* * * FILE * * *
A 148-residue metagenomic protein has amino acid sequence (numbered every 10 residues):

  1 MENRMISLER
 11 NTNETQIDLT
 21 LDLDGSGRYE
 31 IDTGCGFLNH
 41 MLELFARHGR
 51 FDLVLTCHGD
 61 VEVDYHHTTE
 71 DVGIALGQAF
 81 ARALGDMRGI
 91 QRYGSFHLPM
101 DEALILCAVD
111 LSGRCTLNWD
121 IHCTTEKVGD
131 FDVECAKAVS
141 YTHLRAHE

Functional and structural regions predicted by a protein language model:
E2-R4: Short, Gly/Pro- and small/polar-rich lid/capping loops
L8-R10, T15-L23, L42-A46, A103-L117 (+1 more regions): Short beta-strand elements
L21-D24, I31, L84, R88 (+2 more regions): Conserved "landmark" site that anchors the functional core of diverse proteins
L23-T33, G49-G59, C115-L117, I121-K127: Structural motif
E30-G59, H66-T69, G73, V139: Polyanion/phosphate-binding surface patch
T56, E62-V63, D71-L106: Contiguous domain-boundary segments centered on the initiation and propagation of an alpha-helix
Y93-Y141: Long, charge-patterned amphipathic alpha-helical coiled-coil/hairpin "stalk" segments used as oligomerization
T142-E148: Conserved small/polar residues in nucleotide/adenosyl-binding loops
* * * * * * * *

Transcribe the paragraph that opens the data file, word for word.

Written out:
A 148-residue metagenomic protein has amino acid sequence (numbered every 10 residues):